The Constitutional Case Against the Consumer Financial Protection Bureau
Writing at The Washington Post, George Will makes the case against the Consumer Financial Protection Bureau, the federal "watchdog" empowered to forbid "unfair, deceptive, or abusive" financial practices. As Will puts it, "judicial dismantling of the CFPB would affirm the rule of law and Congress's constitutional role." He explains:
The CFPB's director, Richard Cordray, was installed by one of Barack Obama's spurious recess appointmentswhen the Senate was not in recess. Vitiating the Senate's power to advise and consent to presidential appointments is congruent with the CFPB's general lawlessness.
The CFPB nullifies Congress's power to use the power of the purse to control bureaucracies because its funding — "determined by the director" — comes not from congressional appropriations but from the Federal Reserve. Untethered from all three branches of government, unlike anything created since 1789, the CFPB is uniquely sovereign: The president appoints the director for a five-year term — he can stay indefinitely, if no successor is confirmed — and the director can be removed, but not for policy reasons….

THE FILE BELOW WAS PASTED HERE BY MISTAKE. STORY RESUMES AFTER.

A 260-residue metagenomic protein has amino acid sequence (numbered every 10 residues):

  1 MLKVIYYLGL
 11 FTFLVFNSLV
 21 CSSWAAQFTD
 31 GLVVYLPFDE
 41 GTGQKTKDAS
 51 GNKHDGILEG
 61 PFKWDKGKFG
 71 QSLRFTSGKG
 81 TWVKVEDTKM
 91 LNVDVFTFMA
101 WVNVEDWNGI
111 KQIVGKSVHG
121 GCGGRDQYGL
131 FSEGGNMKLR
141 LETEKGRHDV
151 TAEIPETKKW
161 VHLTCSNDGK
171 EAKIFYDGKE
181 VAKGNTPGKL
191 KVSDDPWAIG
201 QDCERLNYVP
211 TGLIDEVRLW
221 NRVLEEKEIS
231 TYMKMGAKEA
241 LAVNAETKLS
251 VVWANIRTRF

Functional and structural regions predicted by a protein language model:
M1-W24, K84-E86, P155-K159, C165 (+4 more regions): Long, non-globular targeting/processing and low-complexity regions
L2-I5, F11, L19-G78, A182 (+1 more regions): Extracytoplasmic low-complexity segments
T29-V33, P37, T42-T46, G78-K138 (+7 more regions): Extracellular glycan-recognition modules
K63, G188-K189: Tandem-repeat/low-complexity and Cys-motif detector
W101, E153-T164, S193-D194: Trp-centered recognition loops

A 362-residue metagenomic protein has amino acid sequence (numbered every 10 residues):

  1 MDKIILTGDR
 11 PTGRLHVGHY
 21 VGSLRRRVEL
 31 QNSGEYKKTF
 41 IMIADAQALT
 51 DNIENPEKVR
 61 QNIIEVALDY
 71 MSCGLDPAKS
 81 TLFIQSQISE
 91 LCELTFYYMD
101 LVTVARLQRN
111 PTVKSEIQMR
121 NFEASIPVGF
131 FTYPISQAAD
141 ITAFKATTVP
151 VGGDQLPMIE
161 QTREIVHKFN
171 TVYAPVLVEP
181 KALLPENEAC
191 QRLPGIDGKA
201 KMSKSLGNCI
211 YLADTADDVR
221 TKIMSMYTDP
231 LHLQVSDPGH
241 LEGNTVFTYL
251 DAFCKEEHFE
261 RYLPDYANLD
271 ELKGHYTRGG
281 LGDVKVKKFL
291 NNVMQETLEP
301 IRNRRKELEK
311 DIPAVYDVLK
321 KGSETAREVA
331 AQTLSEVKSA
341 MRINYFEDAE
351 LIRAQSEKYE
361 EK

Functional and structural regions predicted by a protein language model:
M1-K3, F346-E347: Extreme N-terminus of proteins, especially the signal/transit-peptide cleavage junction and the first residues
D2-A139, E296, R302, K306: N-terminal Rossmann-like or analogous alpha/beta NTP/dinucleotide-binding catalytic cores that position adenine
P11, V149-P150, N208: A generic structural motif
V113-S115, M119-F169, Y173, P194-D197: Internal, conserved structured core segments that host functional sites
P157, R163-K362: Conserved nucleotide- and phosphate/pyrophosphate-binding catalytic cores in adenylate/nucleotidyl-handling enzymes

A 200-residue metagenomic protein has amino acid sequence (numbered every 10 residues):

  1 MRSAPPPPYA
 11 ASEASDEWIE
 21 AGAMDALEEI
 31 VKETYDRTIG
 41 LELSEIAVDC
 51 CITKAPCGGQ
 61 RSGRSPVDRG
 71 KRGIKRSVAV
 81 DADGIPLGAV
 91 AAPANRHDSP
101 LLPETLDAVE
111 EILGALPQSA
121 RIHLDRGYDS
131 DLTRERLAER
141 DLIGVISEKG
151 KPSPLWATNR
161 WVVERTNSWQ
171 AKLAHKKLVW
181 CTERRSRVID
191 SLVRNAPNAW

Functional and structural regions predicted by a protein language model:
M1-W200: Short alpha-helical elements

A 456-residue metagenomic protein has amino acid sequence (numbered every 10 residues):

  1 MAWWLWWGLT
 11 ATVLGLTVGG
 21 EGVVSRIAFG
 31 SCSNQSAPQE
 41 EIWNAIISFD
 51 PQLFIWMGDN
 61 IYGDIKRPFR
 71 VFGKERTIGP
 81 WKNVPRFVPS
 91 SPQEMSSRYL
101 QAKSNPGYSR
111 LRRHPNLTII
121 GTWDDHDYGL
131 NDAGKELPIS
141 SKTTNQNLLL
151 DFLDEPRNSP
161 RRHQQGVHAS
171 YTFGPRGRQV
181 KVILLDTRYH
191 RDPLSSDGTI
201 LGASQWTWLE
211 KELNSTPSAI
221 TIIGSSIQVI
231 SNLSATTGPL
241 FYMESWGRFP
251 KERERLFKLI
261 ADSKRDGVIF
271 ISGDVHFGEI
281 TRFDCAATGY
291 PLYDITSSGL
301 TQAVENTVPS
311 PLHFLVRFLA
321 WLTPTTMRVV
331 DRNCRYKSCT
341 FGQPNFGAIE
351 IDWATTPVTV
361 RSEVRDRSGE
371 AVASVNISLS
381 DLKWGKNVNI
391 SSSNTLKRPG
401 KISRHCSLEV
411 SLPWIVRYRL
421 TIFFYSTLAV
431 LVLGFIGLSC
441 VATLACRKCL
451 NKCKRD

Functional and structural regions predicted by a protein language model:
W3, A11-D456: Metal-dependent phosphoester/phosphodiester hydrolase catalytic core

Like the Independent Payment Advisory Board, Obamacare's health-care rationing panel, the CFPB embodies progressivism's authoritarianism — removing much policymaking from elected representatives and entrusting it to unaccountable "experts" exercising an unfettered discretion incompatible with the rule of law.
Read the whole thing here.